The Independent Petroleum Association is opposed to the enactment of H. R. 2143 and other similar bills. We feel the proposed legislation is undesirable in that it would involve unnecessary Government supervision of the day-to-day activities of our economic life. As a result, we do not feel that it would constitute good government.

In addition, the proposed legislation would be most disturbing to the normal manner in which the independent oil producer and the industry in general functions. It would, therefore, have a retarding effect on our search for new reserves of oil and gas, as well as curtailing orderly development of the existing reserves.

The passage of such a bill as H. Ř. 2143, at a time when appropriation of funds for new exploration requires all the courage even a farsighted oilman can muster, would indeed be most disruptive.

It is my understanding that the announced purpose of the proposed legislation is to make more effective the existing antitrust laws. However, the effects of the legislation upon industry activities must be weighed against possible benefits. Our association represents the small-business element of the oil- and gas-producing industry.

We are, therefore, fully cognizant of the absolute necessity of strong, effective antitrust laws. If the present laws need strengthening, it seems to us the standards of existing laws should be improved rather than through the indirect approach embodied in the proposed legislation.

In order to show why we are concerned about the possible effects of this legislation, I would like to describe the normal and routine methods of operating within the oil-producing industry.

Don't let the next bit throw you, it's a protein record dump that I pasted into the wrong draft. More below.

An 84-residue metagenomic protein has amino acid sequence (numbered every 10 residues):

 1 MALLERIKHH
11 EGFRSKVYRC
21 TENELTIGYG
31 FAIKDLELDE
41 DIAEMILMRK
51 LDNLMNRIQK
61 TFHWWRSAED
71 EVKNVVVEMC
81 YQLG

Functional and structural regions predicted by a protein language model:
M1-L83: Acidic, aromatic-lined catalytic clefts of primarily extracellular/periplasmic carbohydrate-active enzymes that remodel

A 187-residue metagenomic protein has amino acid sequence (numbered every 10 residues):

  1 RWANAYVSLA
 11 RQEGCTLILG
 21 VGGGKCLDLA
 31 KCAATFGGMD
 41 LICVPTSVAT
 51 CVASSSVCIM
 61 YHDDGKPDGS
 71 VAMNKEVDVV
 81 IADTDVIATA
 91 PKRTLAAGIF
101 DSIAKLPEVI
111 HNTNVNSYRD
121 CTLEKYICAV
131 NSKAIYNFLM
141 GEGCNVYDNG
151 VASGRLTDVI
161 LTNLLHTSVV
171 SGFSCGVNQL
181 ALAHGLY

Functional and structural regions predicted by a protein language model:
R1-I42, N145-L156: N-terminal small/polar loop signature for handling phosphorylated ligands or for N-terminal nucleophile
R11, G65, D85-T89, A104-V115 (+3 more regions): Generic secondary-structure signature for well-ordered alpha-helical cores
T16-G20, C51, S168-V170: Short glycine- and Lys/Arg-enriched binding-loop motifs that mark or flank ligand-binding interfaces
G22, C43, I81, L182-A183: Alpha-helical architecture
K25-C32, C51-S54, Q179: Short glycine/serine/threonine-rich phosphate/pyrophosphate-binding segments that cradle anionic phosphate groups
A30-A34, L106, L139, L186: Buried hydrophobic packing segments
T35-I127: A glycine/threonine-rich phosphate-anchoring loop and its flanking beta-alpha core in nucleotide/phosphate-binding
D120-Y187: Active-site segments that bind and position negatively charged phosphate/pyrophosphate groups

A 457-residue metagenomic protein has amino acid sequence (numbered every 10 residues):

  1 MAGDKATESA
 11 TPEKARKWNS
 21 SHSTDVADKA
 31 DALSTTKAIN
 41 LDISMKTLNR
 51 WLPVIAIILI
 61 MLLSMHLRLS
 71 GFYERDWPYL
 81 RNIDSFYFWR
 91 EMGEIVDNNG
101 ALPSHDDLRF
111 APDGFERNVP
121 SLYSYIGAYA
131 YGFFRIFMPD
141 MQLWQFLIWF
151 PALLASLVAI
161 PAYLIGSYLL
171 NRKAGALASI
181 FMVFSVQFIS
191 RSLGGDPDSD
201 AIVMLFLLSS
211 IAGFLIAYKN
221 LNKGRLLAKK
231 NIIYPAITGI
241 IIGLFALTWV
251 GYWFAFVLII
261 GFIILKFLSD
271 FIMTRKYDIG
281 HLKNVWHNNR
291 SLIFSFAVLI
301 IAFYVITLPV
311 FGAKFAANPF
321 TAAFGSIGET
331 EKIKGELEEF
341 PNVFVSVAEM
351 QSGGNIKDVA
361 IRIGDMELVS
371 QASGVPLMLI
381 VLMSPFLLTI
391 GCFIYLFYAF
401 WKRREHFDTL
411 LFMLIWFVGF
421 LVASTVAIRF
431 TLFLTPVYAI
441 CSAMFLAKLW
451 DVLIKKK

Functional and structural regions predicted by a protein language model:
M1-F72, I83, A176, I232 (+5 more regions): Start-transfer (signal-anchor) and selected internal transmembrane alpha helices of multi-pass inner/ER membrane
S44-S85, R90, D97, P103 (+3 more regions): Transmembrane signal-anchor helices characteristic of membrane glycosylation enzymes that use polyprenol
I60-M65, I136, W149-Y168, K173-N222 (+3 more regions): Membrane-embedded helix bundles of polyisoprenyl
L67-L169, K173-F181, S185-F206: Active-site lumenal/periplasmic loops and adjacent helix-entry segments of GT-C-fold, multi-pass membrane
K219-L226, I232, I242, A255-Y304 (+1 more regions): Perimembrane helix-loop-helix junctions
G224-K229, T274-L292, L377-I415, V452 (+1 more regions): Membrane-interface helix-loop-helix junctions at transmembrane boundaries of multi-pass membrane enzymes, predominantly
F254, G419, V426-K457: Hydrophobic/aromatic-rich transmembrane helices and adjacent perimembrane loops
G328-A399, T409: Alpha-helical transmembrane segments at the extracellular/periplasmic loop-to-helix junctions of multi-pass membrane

In the day-to-day activities of an oil producer, he is continuously buying and selling assets. These assets may be in the form of undeveloped leases, partially developed properties, or fully developed oil reserves. It is normal for the oil producer to buy and sell such assets on very short notice. Any substantial delay would often defeat the very purpose of such transactions.

The $2 million exemption in the present bill (H. R. 2143) would, of course, exempt many of these transactions but at the same time it would not exempt many others.

A number of actual examples could be given where material damage could and probably would have been done had the proposed bill been in effect. The following is one such example:

Three years ago a new discovery well was completed opening a new pool. The working interest in this property was owned by one socalled major oil company (25 percent) and 3 oil operators (25 percent for 1; the other 2 1212 percent each). The balance of the interest was owned by 2 investors (1212 percent each). During the 3-year period, 31 producing oil wells and 7 dry holes were drilled at a cost of $1,697,384.

Oil reserves in the amount of 3,500,000 barrels had been developed of which 420,000 barrels had been produced and sold. The development complete, the 3 independent producers together with the 2 investors drilled 4 new exploratory wells (wildcats) in another area. The fourth was a commercial well, the first three dry holes.

They needed money quickly to protect their new property. An engineering report covering the developed property was prepared at a cost of $38,640. With this report in hand, a quick exchange of prop